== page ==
Butler's largest fire began just after midnight, February 26, 1957, when one of the nation's largest rubber reclaiming mills (Pequanoc Rubber Company on Main Street) was destroyed by a blaze estimated to have caused a loss of as much as $3 million at the time. The mill occupied the site on upper Main Street, an irregular shaped complex 600 feet by 300 feet and three to four stories high; it produced over 100 tons of reusable sheet rubber daily from 200 tons of scrap. One Butler Heights resident remembers the fire being so bright she could read a newspaper in her yard at 3am at a distance of a mile. The glow reportedly was visible for 100 miles, mutual aid response was required by volunteer fire companies from a dozen nearby fire companies.

Numerous organizations exist in town and, along with the neighboring towns of Kinnelon and Bloomingdale, many "Tri-Boro" organizations serve the area, including the local Little League & Volunteer First Aid Squad.

Butler was the location of a health resort run by Benedict Lust called "Yungborn" that opened on September 15, 1896.

Geography

According to the United States Census Bureau, the borough had a total area of 2.089 square miles (5.410 km2), including 2.036 square miles (5.273 km2) of land and 0.053 square miles (0.137 km2) of water (2.53%).

Demographics

Historical population
Census Pop.
1910 2,265
1920 2,886 27.4%
1930 3,392 17.5%
1940 3,351 −1.2%
1950 4,050 20.9%
1960 5,414 33.7%
1970 7,051 30.2%
1980 7,616 8.0%
1990 7,392 −2.9%
2000 7,420 0.4%
2010 7,539 1.6%
Est. 2015 7,701 2.1%
Population sources: 1910-1920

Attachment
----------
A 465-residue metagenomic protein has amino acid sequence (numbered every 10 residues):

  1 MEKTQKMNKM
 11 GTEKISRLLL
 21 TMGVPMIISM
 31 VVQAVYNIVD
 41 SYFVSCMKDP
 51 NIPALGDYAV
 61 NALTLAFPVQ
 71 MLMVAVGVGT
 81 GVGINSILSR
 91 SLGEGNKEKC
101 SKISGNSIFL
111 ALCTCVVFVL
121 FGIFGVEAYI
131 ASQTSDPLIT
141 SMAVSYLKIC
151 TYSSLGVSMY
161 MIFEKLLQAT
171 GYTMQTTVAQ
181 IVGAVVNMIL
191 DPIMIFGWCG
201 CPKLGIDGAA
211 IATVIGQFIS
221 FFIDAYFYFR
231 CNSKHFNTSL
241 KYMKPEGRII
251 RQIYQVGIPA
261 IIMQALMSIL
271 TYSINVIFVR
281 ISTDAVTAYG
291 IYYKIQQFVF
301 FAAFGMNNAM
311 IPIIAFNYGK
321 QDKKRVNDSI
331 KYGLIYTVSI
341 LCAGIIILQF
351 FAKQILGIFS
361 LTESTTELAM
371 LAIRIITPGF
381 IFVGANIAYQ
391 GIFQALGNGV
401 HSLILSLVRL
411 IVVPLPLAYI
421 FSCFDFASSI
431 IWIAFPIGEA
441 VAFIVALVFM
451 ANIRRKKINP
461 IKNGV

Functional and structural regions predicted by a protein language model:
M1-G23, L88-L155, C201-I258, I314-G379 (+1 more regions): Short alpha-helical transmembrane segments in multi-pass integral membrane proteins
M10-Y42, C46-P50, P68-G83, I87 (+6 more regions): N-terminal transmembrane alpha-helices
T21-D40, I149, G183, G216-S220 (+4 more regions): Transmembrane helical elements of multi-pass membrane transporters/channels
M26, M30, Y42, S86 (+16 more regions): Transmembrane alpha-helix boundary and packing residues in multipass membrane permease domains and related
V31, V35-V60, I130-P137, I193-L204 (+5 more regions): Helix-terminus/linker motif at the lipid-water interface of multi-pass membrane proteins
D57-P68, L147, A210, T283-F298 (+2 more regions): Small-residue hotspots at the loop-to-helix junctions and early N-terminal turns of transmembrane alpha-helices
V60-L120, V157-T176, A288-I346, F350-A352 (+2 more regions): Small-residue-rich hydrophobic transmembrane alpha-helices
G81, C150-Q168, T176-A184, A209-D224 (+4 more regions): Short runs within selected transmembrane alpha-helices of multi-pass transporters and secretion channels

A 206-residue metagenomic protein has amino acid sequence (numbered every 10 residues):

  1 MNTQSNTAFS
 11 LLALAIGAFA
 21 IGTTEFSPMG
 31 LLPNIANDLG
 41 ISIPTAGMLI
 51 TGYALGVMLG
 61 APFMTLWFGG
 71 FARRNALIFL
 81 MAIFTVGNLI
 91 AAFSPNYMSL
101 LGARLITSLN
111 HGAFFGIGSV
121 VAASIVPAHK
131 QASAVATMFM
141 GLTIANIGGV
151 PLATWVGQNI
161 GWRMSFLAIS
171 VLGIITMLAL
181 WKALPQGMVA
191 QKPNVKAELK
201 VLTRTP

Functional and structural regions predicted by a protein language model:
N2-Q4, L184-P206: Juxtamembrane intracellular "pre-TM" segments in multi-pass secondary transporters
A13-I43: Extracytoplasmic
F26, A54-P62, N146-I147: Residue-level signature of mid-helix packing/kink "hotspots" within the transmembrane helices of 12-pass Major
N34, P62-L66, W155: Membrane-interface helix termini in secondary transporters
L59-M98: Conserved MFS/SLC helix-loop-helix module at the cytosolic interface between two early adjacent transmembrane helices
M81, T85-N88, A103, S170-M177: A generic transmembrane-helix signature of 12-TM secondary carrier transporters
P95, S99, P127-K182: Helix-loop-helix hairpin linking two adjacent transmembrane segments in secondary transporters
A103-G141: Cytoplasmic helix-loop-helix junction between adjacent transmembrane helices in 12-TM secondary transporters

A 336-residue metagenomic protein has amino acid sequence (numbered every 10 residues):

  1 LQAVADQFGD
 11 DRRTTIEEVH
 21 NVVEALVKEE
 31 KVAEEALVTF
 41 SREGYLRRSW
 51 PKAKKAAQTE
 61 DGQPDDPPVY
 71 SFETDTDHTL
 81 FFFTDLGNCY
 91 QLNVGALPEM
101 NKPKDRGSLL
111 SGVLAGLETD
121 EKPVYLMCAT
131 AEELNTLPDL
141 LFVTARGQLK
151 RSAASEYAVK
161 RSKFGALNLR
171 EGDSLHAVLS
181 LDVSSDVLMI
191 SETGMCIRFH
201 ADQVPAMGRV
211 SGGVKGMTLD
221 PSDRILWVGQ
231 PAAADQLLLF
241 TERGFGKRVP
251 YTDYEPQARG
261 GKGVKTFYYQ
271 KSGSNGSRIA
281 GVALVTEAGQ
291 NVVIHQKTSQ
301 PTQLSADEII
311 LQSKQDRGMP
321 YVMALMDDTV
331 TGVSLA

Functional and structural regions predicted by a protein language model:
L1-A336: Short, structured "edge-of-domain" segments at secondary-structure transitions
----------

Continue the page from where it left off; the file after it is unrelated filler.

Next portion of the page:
1910 1910-1930
1900-2010 2000 2010

Census 2010

As of the census of 2010, there were 7,539 people, 3,031 households, and 1,976 families residing in the borough. The population density was 3,703.2 per square mile (1,429.8/km2). There were 3,169 housing units at an average density of 1,556.6 per square mile (601.0/km2)*. The racial makeup of the borough was 88.95% (6,706) White, 1.11% (84) Black or African American, 0.16% (12) Native American, 3.02% (228) Asian, 0.00% (0) Pacific Islander, 4.95% (373) from other races, and 1.80% (136) from two or more races. [[Hispanic (U.S. Census)|Hispanic or Latino of any race were 11.41% (860) of the population.

There were 3,031 households out of which 28.3% had children under the age of 18 living with them, 50.8% were married couples living together, 9.9% had a female householder with no husband present, and 34.8% were non-families. 28.3% of all households were made up of individuals, and 9.9% had someone living alone who was 65 years of age or older. The average household size was 2.48 and the average family size was 3.06.

In the borough, the population was spread out with 20.7% under the age of 18, 6.4% from 18 to 24, 31.6% from 25 to 44, 28.1% from 45 to 64, and 13.2% who were 65 years of age or older. The median age was 40.2 years. For every 100 females there were 100.7 males. For every 100 females ages 18 and old there were 99.6 males.